Goph on the right. The driver who came 12 hours too early on the left.
We had a brilliant example of the type of community spirit and genuine support that you find in the country the other night. We were out late feeding (too late because the sheep need to find their camp for the night, not run around eating). Daniel and I were trying to lure half the flock out of one paddock into another, there was a breakout and they ran as a mob all the way to the hay shed for a feed (ignoring the fact we were about the feed out anyway). Whatever, we were feeding late when Louisa came up on a quad bike saying the semitrailer had arrived carrying the load of oats that we ordered when we decided to feed for 100 days and punt on Adopt A Sheep to pay for it. It was 7.30pm and the truck was exactly 12 hours early. (Not unusual.) It turns out the semi pulled up at the Goolma pub to ask the way to our place.
Two of the locals filled their esky and led the driver out to "Uamby". Not only that, Goph (Col Doherty, one of our shearers and our guardian angel) connected up the auger we had borrowed from Carol Burns, a local farmer. He rigged up spotlights so the driver could unload. And he even switched the auger on without the key so the loading could start. (Dan had the key on him.) Then we stood around having a beer and watching the precious grain pouring into the tray of the auger and yelling a conversation above the din of the auger engine and the spiralling carrying mechanism within the huge pipe carting the grain to the top of the silo. At the outlet chute was a pile of old weavilly corn left over from the last time we hand fed grain. Afterwards it was back to the homestead and beers on the front verandah with the light off and just the stars above. Dan and Goph sat yarning til the wee hours... This voluntary helping out is like an old fashioned American barn raising. People do it because they like being together, doing something useful.
These people will drop everything and come to your assistance. For instance, on day we had a ram with very extended horns was delivered and we put him on his own in a yard near the other rams so he could settle down and we could ease him into the mob. But he jumped out and ran amok, finally getting his horns trapped in a grill and threatening to break his neck. (He cost $1500). Daniel was away. Louisa and I didn't feel competent to wrestle a fairly irate ram. So I called around and found Dan Gorrie in the pub, talking to a guy about a fencing job. Dan Gorrie is a neighbour. Within 10 minutes he was out at "Uamby", plucked the grill off the ram's horns, returned it to the yard, and stayed for a drink and a long chat. Country people can't see someone needing help without doing something about it. Wonderful. (I think they feel we city slickers need to be watched over in case we get into some real trouble.)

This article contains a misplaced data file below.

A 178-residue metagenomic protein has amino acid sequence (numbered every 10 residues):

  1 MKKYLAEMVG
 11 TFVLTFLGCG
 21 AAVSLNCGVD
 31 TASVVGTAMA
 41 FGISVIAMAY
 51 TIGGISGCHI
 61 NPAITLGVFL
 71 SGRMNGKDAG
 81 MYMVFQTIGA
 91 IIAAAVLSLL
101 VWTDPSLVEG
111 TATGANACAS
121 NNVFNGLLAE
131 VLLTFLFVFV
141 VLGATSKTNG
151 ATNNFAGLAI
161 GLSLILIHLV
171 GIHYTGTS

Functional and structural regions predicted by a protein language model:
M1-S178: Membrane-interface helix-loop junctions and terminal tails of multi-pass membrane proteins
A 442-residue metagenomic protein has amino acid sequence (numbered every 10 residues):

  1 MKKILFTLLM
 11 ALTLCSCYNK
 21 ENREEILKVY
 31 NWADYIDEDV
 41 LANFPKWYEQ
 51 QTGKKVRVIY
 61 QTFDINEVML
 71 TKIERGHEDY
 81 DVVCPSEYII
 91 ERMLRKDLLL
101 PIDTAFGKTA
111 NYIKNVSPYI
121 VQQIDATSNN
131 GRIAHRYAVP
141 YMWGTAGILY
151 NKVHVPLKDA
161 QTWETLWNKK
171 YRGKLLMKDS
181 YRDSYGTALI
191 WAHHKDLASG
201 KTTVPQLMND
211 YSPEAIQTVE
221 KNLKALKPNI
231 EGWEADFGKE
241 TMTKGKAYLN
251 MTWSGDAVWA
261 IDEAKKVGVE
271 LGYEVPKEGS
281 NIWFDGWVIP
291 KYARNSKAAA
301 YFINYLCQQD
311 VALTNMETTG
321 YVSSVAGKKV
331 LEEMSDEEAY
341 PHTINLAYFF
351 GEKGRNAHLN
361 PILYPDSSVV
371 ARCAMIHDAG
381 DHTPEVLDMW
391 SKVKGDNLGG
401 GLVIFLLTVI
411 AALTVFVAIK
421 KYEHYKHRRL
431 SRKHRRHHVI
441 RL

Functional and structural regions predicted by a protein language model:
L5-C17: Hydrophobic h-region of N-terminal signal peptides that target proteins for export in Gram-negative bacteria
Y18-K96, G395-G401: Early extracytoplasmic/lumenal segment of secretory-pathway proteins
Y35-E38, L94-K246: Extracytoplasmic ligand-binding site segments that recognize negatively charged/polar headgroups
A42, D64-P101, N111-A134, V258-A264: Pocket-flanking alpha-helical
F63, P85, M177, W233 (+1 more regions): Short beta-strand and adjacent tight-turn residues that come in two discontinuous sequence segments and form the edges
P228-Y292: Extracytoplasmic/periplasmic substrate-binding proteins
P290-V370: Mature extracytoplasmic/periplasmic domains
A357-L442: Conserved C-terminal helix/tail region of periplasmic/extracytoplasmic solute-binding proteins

Between you and me, something I've noticed... People out here resent it when they hear reports about how buggered we are, ie. depressed, weary, desolate, etc. It's strange because we are all of those things. But maybe they're too proud to be comfortable being thought of as defeated. It's the same reason Centrelink has to beg farmers to apply for relief funding. They are fiercely independent and proud to be so. They are always making jokes. Laughing in the face of disaster. Like that Stan Cross cartoon:
All the evidence stack up against vegetarians.
In the words of my song EATING ANIMALS IS COOL
"Vegetarians are insane if they think plants don't feel pain,
They enjoy being killed as much as cows and pigs and such.
Don't look down your noses at the carnivores.
At Least they're honest about all the death they cause."
We are all of us slaughtered and eaten eventually... by the earth.
Ive posted my donation off to you today for a little help but a mere 'spit in the ocean' isnt it!
All the best for Christmas and hope 2007 brings lots of rain!
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